Homebrewing TransferThen, we put the fermenter on the counter above the empty bucket, attached the transfer tubing to its spigot, and let it start filling the bottling bucket. The spigot was placed perfectly, allowing all but the dregs transfer nicely in just a couple of minutes. When the bottling bucket was full, we slowly stirred the priming mixture into the bucket with the brewer's spoon.

We then swapped the bottling bucket with the fermenter, attached the tubing and bottling wand, and got down to filling bottles. With the big 22 ounce bottles, it went a lot faster than last time, making the new bottles a worthwhile investment. Capping with the new plastic capper we bought was a lot easier than the old metal one—the plastic had a bit more give in it, meaning the capperHomebrewing Filling Bottles would bend before the bottle wouldbreak. This time, no bottles were lost to breakage.

Unfortunatley, the two 750ml bottles I had picked turned out to be a bad choice, as their flared necks made it impossible to get a perfect grip with the capper. We fear they might not be sealed correctly, but at least it is just two bottles. Quite a shame we won't be using them again, as the bottles are quite nice.

Once full, we put the bottles back in their box and put them back away in the bathtub to prime and mature for another few weeks. Things were so much smoother this time, and I'm very happy with our new purchases. According to my calculations, the ABV is around 6.43%, which is in the range I was Homebrewing Waitinghoping for. The beer tasted pretty damn good, and I'm confident that when I crack the first bottle in a few weeks, the beer inside will be pretty damn decent.

You can read the review of the finished product here

Victory Prima Pils Review

Brewery: Victory Brewing Co. | Beer: Prima Pils
Style: German Pilsener | ABV: 5.3% | IBUs: ~35
Serving Method: 12 oz. bottle poured into Pilsener glass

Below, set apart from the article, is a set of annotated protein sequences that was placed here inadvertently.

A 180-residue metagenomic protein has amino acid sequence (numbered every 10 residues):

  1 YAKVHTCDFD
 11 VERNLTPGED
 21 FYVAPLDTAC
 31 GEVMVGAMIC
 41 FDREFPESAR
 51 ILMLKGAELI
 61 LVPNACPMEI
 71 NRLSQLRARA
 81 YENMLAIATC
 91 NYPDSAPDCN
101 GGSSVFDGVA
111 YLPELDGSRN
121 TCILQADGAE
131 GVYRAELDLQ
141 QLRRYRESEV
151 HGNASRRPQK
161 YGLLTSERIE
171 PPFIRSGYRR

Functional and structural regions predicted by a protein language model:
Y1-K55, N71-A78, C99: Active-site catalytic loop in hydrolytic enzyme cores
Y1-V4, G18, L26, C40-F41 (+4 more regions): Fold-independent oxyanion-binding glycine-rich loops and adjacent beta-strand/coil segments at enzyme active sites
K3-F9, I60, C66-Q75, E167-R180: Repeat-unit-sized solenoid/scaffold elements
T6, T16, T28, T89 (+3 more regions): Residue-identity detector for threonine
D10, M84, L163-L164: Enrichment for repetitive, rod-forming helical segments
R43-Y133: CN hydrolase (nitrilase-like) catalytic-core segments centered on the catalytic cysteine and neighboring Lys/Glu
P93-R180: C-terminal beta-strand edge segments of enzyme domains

Victory Prima PilsSo far on PintLog, I've tried three beers from the Victory Brewing Company out of Pennsylvania, and I've given them all grades in the "A" range. This makes Victory one of the highest rated breweries on the site, and puts a little pressure on Prima Pils, the next Victory brew up for review.

Prima Pils is a German Pilsener, a style that essentially represents a Czech Pilsener adapted for German brewing conditions. Victory is a little stingy with the specific ingredients, stating only that 2-row German pils malt and "German and Czech whole flowers" hops were used. Here's how they describe the beer:

Heaps of hops give this pale lager a bracing, herbal bite over layers of soft and smooth malt flavor. This refreshing combination of tastes makes Prima a classy quencher in the tradition of the great pilsners of Europe. Dry and delightful, this is an elegant beer.
Will Prima Pils be the fourth Victory brew in a row with an "A" on it's report card? Let's pop it open and see.

Appearance: Exceedingly pale lemony-yellow, hazy body under a generous white head that leaves gorgeous clumpy lacing. A rather pretty presentation.

Aroma: Lemony and earthy hops over a honey malt base. A unique and intriguing profile.